Thongs—Do they cause UTIs or yeast infections?
Some people say that thongs can cause UTIs or yeast infections, but I like to wear them because they give me that satisfaction that I can't get from anything else. Should I stop wearing them?
Dear thong wearers,
Many people enjoy thongs as a first layer of any outfit, and you're not alone in appreciating the freedom from prominent panty lines that they provide. Though commonly associated with women, thongs are increasingly becoming popular with people of other genders such as men, too. It’s understandable that you may be concerned about wearing them if you hear people claim that there is risk for infection. Though there isn’t much data, current studies suggest that thong use does not correlate with increased contraction of yeast infections or urinary tract infections (UTIs). That being said, there are ways in which thongs and other non-cotton underwear could help facilitate an infection more easily than other types of underwear.
For people with vaginas, yeast infections are typically caused by an overgrowth of the fungus Candida albicans, whereas infections in people with penises generally result from the fungus Candida balanitis. Some common risk factors are poor hygiene practices, skin irritation, increased estrogen levels, and the use of antibiotics.
Yeast infection symptoms may include:
- Abnormal vaginal discharge
- Pain in the groin
UTIs, on the other hand, are caused by bacteria in the urethra, bladder, or kidneys. Someone with a UTI often feels a constant urge to urinate as well as a burning sensation during urination. Though anyone can develop a UTI, people with vaginas are more likely to contract them as they have shorter urethras, meaning there is less distance between bacteria and the bladder. Sexual activity, menopause, and the use of spermicide or a diaphragm may also lead to UTIs.
Instead, oral sex and the use of non-cotton underwear are more commonly associated with urogenital infections. That being said, one way a thong might be a culprit of infection is that it can serve as a conduit for bacteria. Since a thong is a continuous and close-fitting strip of fabric, it can easily pick up fecal matter and bacteria from the anus, and if the thong moves, can carry that matter forward to the vagina and urinary tract. One gynecologist likened a thong to a subway car transporting bacteria from the rectum to the vagina. UTIs and some types of vaginitis (although not yeast infections) are caused by bacteria, often from fecal matter, which is why thongs could be implicated in some instances of infection.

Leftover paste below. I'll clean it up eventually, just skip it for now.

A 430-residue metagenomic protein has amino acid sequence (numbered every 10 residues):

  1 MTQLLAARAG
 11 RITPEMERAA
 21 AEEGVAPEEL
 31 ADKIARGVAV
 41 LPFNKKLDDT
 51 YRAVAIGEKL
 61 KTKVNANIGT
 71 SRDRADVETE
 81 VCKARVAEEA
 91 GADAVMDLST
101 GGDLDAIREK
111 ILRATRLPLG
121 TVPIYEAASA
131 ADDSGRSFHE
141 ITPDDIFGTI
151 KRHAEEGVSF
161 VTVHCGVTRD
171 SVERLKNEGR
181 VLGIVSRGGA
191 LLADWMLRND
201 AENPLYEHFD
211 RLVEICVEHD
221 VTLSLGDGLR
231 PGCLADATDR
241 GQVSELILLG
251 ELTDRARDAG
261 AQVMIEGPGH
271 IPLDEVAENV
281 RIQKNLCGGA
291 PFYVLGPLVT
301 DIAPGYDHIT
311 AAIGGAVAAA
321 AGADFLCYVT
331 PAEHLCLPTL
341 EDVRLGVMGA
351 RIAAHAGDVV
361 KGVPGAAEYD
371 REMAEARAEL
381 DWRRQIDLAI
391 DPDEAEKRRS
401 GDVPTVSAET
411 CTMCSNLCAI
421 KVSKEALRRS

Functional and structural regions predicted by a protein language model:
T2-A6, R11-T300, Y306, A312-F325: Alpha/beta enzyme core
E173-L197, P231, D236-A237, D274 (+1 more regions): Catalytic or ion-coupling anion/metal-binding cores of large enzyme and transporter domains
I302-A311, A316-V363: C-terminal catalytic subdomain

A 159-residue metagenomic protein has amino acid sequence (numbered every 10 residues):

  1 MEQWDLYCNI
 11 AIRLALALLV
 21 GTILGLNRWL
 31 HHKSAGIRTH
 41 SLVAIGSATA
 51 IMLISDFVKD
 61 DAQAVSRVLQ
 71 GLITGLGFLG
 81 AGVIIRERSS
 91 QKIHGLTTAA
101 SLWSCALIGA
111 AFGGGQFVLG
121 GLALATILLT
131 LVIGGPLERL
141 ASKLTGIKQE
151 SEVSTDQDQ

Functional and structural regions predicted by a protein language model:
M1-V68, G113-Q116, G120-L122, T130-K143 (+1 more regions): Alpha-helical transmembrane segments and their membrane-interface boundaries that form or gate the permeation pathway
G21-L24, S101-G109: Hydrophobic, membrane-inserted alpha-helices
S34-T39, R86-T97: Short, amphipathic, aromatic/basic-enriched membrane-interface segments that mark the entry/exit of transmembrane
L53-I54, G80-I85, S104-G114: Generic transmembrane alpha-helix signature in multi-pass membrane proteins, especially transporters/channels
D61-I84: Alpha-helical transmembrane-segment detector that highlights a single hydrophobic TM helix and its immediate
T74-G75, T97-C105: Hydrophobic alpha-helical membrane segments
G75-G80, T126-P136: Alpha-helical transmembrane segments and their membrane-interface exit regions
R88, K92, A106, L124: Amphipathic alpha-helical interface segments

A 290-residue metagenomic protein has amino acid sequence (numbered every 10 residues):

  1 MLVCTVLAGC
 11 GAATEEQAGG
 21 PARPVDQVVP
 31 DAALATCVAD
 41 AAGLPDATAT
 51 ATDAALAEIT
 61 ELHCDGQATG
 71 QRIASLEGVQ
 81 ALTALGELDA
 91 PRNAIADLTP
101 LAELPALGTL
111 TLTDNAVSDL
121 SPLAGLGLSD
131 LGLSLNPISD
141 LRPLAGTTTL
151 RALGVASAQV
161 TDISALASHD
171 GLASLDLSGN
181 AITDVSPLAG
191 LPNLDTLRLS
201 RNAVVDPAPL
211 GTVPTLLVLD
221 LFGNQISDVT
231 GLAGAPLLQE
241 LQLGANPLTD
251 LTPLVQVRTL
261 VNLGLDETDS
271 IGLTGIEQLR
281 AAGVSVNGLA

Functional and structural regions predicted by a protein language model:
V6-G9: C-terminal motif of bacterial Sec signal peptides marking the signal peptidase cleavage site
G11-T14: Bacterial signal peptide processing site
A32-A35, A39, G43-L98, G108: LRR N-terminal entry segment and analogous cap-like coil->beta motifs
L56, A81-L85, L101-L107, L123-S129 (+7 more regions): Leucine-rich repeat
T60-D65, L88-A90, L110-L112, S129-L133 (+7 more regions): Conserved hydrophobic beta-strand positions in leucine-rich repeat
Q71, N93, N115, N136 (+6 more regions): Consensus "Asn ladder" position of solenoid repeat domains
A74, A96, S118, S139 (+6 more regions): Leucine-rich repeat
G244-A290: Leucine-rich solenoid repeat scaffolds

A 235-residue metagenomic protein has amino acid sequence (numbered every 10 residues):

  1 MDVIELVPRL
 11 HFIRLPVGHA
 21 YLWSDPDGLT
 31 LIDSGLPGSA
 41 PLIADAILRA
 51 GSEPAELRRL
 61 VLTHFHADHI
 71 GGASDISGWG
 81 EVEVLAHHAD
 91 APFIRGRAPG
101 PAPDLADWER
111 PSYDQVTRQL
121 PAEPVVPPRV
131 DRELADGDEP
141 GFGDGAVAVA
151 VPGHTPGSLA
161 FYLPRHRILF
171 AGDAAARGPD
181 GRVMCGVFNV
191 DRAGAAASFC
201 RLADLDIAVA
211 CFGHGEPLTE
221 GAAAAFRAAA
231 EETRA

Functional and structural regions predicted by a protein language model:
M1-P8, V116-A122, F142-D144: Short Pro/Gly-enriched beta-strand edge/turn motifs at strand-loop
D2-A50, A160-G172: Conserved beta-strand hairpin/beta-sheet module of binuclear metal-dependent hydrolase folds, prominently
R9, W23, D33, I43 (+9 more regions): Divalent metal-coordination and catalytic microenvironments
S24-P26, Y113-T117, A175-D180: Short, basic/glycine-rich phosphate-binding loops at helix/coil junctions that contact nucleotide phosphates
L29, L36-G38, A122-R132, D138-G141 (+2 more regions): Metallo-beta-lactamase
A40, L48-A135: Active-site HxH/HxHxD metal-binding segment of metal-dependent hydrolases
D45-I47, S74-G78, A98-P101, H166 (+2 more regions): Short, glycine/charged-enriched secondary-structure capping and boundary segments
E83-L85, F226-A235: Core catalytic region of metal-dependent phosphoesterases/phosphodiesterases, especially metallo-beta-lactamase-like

Thongs could also make people susceptible to infections by irritating the vaginal tissues. The function of underwear is to provide a soft barrier between potential irritants, such as your clothes, and the vagina. In addition to failing to provide that barrier, a thong may irritate vaginal tissue by causing micro-abrasions or cracks in the skin, which can leave delicate tissues more susceptible to infection.
If you have a compromised immune system, or are prone to these types of infections, then wearing a thong might be riskier for you. Have you found that you have more frequent UTIs or yeast infections while wearing thongs? If so, you may want to limit wearing them to special occasions, or stop wearing them all together to see if that decreases the infections. For recurring or painful UTIs or yeast infections, you could consult a urologist or gynecologist to see what you can do to alleviate the symptoms and prevent future infections.
If you've noticed no particular change in your gynecological health when you're wearing a thong, then you can count yourself among those who aren't negatively affected by the underwear. Here's to enjoying the panty line-free life that you've come to enjoy!
Originally published Nov 09, 2007
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